School Under Fire for New Community Service-Based Disciplinary System

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Image via Flickr/ jencu

 Keeping kids in line while they're at school is tough stuff. I know firsthand how much of a barrel of laughs it can be. I know I've mentioned this in some of my previous posts, but I taught kindergarten in China, so I've got a pretty decent idea of how rough it can be. I had originally gone in there thinking that Chinese kids were going to be predictable and robotic in their behavior because of social norms that I had assumed existed.

Not so. 

I was chasing toddlers around all day long. They were SO naughty! And they knew it. In fact, I think the only English phrase they learned from me during the entire four and a half months was “So naughty.” Discipline was a tough thing for me. I didn't like yelling at them (in fact, I never did), and I wasn't a fan of the way that they were disciplined by the Chinese teachers — a little more on the physical side.

So what is the right way to discipline unruly students?

A school in Portland, Oregon went about disciplining its students in, what I think, a way that is actually beneficial for the entire school, students and all. 

However, some of the parents were a little bent out of shape because they said that the discipline was “humiliating” the kids. And what was so humiliating about the discipline? Well, parents weren't too fond of the fact that their child had to do some sort of community service, tasks like “picking up trash from hallways and paper towels from bathroom floors.”

One of the parents said, “My son has been humiliated, and he's frightened to go to school, and he feels sorry and has some esteem issues. I just don't think that's right.” My response to that is “If your child is afraid of being humiliated, don't act out.”

Officials from the school have come out and said that studies have shown that discipline that isn't suspension, detention, expulsion, or extra homework has actually been more beneficial. 

“We're trying to see if the chores match the discipline,” said Christine Miles, spokesperson for Portland Public Schools. “If they make a mess, they have to clean it up. If they hurt someone, they have to apologize. If they are involved in a food fight, then part of the discipline is to correct their behavior by them cleaning it up.”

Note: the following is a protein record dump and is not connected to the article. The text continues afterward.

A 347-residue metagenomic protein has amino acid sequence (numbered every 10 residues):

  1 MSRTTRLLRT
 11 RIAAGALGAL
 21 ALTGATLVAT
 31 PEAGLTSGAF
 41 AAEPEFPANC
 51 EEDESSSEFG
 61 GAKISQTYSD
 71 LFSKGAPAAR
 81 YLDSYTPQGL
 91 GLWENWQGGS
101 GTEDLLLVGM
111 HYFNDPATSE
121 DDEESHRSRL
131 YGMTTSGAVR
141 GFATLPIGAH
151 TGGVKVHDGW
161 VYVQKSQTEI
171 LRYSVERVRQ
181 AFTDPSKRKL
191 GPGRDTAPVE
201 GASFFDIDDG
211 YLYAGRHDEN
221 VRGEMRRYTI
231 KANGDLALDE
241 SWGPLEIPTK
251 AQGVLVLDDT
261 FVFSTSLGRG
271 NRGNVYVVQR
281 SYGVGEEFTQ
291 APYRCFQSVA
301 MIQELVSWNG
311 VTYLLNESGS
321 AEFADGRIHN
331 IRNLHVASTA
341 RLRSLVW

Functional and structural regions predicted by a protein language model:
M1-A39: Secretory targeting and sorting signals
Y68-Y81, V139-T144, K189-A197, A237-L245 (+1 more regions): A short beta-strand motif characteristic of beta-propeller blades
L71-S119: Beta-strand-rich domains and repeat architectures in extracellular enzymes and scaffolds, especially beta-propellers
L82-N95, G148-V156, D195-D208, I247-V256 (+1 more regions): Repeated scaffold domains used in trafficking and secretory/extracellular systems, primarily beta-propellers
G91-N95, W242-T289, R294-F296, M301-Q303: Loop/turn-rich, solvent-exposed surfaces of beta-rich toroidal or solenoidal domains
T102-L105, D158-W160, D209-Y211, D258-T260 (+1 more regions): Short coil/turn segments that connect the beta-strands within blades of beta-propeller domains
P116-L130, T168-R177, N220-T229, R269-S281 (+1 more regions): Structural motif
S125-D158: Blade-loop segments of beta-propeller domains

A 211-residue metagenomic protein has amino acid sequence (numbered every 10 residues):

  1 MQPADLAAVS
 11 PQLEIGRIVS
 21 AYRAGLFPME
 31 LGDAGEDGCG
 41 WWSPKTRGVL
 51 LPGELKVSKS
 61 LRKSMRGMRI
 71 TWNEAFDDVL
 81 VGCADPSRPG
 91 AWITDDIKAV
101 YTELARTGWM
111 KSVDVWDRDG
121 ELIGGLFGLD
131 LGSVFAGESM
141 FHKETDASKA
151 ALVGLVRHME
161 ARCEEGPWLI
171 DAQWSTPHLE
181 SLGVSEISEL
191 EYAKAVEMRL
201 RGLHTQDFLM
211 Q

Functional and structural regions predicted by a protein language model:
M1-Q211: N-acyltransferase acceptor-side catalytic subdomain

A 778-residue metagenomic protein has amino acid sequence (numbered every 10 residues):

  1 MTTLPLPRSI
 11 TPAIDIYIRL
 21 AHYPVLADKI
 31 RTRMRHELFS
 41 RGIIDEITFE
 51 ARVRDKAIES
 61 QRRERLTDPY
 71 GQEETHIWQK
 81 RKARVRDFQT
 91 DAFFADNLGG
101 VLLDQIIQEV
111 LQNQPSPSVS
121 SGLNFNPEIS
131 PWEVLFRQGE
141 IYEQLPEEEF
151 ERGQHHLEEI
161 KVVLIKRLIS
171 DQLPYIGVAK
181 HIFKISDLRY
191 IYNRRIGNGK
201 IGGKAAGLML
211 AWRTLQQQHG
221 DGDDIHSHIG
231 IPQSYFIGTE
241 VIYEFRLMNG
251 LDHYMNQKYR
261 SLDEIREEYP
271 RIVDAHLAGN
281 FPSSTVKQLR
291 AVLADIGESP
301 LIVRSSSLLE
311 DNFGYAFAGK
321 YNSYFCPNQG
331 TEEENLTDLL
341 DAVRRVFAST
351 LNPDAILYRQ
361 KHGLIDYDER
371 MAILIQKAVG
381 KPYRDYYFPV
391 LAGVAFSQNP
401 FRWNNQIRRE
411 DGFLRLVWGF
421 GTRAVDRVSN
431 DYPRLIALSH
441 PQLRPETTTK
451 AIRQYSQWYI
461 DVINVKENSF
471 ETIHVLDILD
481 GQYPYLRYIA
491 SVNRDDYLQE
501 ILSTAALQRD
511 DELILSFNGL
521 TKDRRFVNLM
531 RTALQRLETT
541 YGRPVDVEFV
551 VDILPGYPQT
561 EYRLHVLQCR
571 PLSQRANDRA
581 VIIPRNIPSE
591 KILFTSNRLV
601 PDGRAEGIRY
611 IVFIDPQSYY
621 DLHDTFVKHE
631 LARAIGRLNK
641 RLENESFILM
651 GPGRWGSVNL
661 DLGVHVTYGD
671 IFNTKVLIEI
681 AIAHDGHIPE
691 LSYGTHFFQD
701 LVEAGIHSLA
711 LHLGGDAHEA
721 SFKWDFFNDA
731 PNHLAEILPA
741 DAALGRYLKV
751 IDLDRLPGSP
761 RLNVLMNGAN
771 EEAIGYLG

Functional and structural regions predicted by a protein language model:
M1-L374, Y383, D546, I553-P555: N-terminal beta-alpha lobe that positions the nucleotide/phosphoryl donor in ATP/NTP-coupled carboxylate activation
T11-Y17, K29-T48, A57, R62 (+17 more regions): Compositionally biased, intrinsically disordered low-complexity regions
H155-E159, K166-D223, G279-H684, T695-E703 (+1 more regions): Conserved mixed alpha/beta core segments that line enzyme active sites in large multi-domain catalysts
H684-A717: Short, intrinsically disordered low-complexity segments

This seems pretty fair to me. The biggest concern that has come up is that students are doing things that are humiliating, like cleaning the bathrooms. Like I said before, if you don't want to have to clean the bathrooms, don't screw around. It's that simple. I remember cleaning bathrooms because I was screwing around, and I think I've turned out alright.

What do you guys think? Chime in on what you think is an appropriate way to discipline students.

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School Under Fire for New Community Service-Based Disciplinary System

Jace Whatcott is a self-diagnosed introvert who loves crossword puzzles, golf, and reading. Despite being a male contributor—one of the few on this particular website—he is not in unfamiliar territory. Because he is an English major, 90% of his classmates are females, so he’s not too worried about being a fish out of water. One of his favorite things to do is to raid local thrift stores for used books. He’s always looking for something to read, or for something to put on his endless to-r ... More

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1 comment

  1. Stacy says:

    I grandfather once told me a story about my uncle when he was in high school. He got into trouble and they wanted to suspend him. My grandfather would have none of that so he had the school give him chores for the punishment. He felt that sending him home for a few days was no way to teach him respect. I agree with my grandfather and I also agree with this school.

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